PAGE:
I had two paid internships while I was in college. I learned so much from these experiences, but they weren’t easy to get. I had to submit references, cover letters, resumes and clips… and I had to interview. I was the worst at interviewing—and still am—but somehow the employers on the other end of the line sensed my enthusiasm and took a chance on me. After all of my interviews, I followed up with thank you cards. I didn’t land several of the internships I applied to because, as I found out later from a couple of editors, the clips I presented did not fit on a letter-sized page. (Yes, these were the days when we had to physically cut out clips from newspapers.) Another factor may have been that I was up against fierce competition with Ivy League students who also wanted to work for The New York Times. (I found out I was one of the few interns at The Dallas Morning News at the time who didn’t attend a prestigious university, such as Yale or Princeton). In any case, the experiences I gained from my time interning at the nation’s most respectable publications were invaluable—so while I was designing an internship for Small Coffee, I decided that the only way I would get quality candidates was to offer a paid internship. I had a call for applications just recently. Here’s how the numbers broke down:
Fifteen people expressed interest in the position.
Eleven people sent me complete applications on time and ten people submitted their applications on time. One person sent me a generic cover letter and skeletal email, saying she wanted me to consider her for a full-time job.
I set up nine interviews over the course of three days.
Eight people showed up and five people showed up on time.
Of the three who showed up late, one person turned the tables on me and said he wanted to know why they should hire me for their company. Toward the end of the “interview,” he said, “I think you may be too small for me.” The nerve.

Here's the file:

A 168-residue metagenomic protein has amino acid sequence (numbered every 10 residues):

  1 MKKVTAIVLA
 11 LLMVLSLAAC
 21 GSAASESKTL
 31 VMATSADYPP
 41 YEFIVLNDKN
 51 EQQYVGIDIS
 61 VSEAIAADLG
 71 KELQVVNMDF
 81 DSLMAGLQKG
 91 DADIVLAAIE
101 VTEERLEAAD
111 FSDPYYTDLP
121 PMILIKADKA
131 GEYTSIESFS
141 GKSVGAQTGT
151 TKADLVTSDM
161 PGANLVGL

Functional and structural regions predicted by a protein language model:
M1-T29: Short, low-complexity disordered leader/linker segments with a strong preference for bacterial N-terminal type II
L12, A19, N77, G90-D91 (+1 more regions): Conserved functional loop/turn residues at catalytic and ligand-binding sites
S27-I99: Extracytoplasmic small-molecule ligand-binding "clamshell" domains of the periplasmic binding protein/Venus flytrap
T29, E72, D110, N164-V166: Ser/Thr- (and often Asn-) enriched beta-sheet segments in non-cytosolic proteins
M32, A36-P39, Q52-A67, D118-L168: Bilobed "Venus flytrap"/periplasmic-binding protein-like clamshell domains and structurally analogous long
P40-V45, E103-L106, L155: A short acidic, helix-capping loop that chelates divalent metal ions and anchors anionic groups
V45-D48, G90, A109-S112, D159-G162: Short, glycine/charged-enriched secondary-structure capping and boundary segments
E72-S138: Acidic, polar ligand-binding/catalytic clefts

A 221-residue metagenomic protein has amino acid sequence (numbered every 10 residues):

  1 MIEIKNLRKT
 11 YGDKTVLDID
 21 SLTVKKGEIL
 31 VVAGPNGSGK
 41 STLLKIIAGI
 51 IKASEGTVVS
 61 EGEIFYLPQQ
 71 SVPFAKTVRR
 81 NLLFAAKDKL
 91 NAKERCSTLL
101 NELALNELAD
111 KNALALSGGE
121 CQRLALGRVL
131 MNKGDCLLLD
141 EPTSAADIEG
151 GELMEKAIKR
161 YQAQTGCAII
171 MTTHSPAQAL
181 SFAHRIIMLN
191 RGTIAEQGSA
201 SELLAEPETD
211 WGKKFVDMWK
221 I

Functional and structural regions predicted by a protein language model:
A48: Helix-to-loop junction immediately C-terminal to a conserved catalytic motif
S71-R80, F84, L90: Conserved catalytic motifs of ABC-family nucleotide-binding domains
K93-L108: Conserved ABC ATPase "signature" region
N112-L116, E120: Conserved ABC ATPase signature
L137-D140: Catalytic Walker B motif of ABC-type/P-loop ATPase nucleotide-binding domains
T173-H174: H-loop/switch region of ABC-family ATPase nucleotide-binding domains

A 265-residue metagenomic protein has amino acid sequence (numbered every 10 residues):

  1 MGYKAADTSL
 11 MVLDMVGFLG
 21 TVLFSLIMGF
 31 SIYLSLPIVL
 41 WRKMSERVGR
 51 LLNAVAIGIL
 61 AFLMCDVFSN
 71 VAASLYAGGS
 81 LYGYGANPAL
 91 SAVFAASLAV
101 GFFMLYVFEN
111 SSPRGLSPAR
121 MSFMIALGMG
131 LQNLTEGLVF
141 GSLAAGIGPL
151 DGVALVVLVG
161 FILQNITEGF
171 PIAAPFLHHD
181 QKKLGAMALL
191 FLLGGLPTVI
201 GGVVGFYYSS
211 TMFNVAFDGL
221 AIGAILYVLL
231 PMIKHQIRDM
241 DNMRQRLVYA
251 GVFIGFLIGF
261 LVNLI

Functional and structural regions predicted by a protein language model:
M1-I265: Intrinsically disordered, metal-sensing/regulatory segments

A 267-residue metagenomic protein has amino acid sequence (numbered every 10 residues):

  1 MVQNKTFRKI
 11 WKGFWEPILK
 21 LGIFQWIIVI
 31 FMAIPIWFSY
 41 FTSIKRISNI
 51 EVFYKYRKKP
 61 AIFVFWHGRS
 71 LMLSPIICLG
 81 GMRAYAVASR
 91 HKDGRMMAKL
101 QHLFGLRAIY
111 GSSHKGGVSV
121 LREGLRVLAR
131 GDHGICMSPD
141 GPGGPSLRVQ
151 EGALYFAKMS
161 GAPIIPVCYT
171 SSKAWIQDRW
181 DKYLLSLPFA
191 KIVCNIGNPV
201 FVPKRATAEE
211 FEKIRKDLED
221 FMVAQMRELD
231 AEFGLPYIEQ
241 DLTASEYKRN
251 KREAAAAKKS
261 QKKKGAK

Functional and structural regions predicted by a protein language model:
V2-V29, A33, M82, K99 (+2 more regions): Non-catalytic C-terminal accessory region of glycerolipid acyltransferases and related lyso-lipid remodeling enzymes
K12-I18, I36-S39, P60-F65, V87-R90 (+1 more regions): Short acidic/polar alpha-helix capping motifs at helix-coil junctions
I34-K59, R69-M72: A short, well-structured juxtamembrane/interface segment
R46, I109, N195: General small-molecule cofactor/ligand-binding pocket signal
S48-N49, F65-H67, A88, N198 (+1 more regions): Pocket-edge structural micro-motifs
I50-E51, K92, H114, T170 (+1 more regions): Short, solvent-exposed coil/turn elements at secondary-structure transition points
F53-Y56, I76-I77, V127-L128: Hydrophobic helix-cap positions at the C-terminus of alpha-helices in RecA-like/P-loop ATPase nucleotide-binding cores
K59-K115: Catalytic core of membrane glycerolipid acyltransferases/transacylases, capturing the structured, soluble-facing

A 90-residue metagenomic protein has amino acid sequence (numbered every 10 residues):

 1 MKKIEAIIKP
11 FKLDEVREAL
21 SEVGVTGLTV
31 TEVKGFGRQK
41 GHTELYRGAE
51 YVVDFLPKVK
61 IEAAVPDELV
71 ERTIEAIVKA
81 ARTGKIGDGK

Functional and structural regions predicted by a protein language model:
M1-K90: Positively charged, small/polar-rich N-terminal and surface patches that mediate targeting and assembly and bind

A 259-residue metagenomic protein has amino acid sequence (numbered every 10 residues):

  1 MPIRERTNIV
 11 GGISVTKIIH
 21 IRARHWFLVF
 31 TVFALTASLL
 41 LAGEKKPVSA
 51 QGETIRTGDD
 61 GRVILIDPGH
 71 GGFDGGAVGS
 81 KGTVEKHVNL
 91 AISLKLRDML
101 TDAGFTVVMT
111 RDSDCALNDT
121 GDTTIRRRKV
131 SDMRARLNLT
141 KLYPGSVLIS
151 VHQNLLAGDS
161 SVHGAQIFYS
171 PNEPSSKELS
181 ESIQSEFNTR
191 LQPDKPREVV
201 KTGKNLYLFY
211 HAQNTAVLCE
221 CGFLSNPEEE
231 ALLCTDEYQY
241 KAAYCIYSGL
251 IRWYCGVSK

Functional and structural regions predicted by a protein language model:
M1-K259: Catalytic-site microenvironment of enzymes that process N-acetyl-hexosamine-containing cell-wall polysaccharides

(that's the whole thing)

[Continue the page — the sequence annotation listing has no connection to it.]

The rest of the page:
Two people sent me a follow up email after the interview. And out of all of the people I interviewed, one person brought prepared questions and a notebook to take notes. She got the job.
This experience got me thinking that perhaps students applying for internships are not getting the right information about etiquette. Let me step in with a few guidelines to consider if you want to work for me, or another agency, as an intern.
Do your homework.
Do some research about my business before showing up for your interview, and come prepared with thoughtful questions. Nobody wants to hear, “So… this is your full time job?” (No, I just do this for fun. Of course it is!)
No hugs on first meetings.
If someone sticks out his or her hand to shake, then shake it.
Professionalism goes beyond dress. Maintain eye contact with the person interviewing you, don’t put on too much perfume, and treat the interview seriously.
Be on time.
I would never hire anyone who showed up late to the first meeting because that sets the tone moving forward. Always give yourself at least 15 minutes of flextime, and if you’re running late then let the person know. You don’t want to waste anyone’s time…ever!
Always email a thank you note to the person interviewing you. A friend of mine told me that applicants not sending her follow-up thank you cards were a deal-breaker. If interviewers remember you fondly, they might think of you for a future position. If you flaked out, please apologize. And if you don’t plan on showing up at all, don’t stand the interviewer up. It’s just plain rude, and people talk.
Bring a copy of your resume.
I’m personally not as big of a stickler on this as other people are, but it is a nice touch. (One intern I interviewed cooed over the fact that I brought printed copies of her resume, saying, “That’s so cute!”)
P.S. Am I missing anything? Leave me a comment!